The low status of women is the basic cause of high maternal mortality in Chad, as in most of Africa. Deaths could be prevented if women were able to access maternal health services staffed by skilled health workers.
Dr Grace Kodindo, our patron and a long-time obstetrician in Chad, here gives her analysis of the problems, and points to solutions – a responsibility for all.
In 2010, the W.H.O. published a document titled Developments inMaternal Mortality : 1090 – 2008 giving estimated figures for maternal mortality in Chad as well as other countries such as Afghanistan, Guinea Bissua and Somalia, the 4 countries having the highest maternal mortality [defined as those with a ratio close to 1000 deaths per 100,000 live births. (1)] Many factors contribute to this situation. These include frequent pregnancies ( 5 births or more), births too close together ( less than 2 years apart), and women giving birth too young ( before they are 18) or too old ( after 35).
The social status of women in Chad.
Sociocultural factors (2) especially the status of women in society, are important. A woman’s access to resources, to control her fertility and health, her access to health care, all have an impact on maternal mortality. When a woman has low social status, her health and her life are ignored, as well as her access to life-saving services.
Being educated and informed about health issues makes it possible to avoid delays in reaching care when it may be needed. But the level of education in Chad is low. According to UN statistics, the literacy rate in Chad is 31.8% ( UNDP 2009) and for girls, 37.2% ( World Bank, 2008).
What must be done?
To prevent maternal mortality, there must be access to health structures where the employees are well enough trained to be able to recognise, quickly, the signs of a complication and be able to give appropriate treatment. However, in Chad, as in many other developing countries, the health structures are often inadequate, with too few, too poorly trained people, and with insufficient materials, equipment and services . Very often cost is a barrier to the poor, preventing access to what services there are.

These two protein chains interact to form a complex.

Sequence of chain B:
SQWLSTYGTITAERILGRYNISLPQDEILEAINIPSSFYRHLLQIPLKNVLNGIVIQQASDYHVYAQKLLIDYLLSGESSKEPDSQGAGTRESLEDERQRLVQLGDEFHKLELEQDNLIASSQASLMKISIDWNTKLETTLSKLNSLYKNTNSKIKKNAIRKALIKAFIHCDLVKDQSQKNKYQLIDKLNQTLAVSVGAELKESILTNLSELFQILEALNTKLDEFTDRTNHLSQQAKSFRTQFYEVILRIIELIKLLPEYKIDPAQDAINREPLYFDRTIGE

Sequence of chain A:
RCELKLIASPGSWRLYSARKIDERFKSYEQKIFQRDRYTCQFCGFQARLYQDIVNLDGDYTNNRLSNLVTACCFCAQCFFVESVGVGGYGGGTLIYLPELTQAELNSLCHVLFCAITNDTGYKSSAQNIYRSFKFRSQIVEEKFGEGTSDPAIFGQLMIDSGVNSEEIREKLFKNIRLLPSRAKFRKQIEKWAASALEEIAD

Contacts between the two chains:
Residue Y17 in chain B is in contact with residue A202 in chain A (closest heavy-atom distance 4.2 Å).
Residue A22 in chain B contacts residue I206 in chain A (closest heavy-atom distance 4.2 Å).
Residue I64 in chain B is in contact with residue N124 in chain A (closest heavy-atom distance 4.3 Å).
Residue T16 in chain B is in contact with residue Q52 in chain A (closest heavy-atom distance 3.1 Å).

According to UNICEF figures (March 2010), only 18% of pregnancies in Chad are monitored at all, and just 14% of deliveries are attended by a trained, qualified person. (3) The majority of women deliver with a traditional birth attendant who will be untrained and unsupervised. Even in hospitals, the mortality rate is high because of poor training and lack of training updates for health workers in how to manage delivery appropriately, and how to manage obstetric and neo-natal emergencies.
The use of modern contraceptives allows births to be spaced out, and reduces unwanted pregnancies. However, only 3% of women in Tchad use modern contraceptives ( Unicef, 2009).
Everyone has a part to play in reducing maternal mortality in Chad – the government, the community, individuals, and health personnel. The focus must be on education for the community about investing in health and in women’s lives, and on community motivation. The government, NGOs and other partners must act together to improve both the quality and the accessibility of maternity services. This improvement should start with training and/or with the retraining of those in charge of childbirth; the focus should not be solely on technical competence, but also on attitudes of staff and their behaviour towards women giving birth. The staff should be supported in their work by adequate provision of appropriate equipment, tools and drugs; they should have regular supportive supervision so that they can maintain and progressively improve on good standards of practice within a positive framework. Grace Kodindo, MD/Ob-gyn 2011.
1. Trends in Maternal Mortality : 1990 to 2008 , Estimates developed by WHO,UNICEF,UNFPA and the World Bank, 2010
2. Maternity Worldwide, “Causes of maternal mortality”
3. UNICEF-Chad statistics, 2009
In 2010 the Chad Health Ministry published the “Road-Map for the Accelerated Reduction of Maternal and Infant Mortality”. This three-year programme , 2011 – 2013, is 98% funded by the European Union.
In May 2011, the maternity department of the National Reference Hospital in N’Djamena was moved to the new, purpose-built “Mother and Baby” hospital in the centre of the city. The decision to fund the building of a new reference hospital for mothers and infants was taken by President Deby after the screening in Chad of the Panorama film “Dead Mothers Don’t Cry”.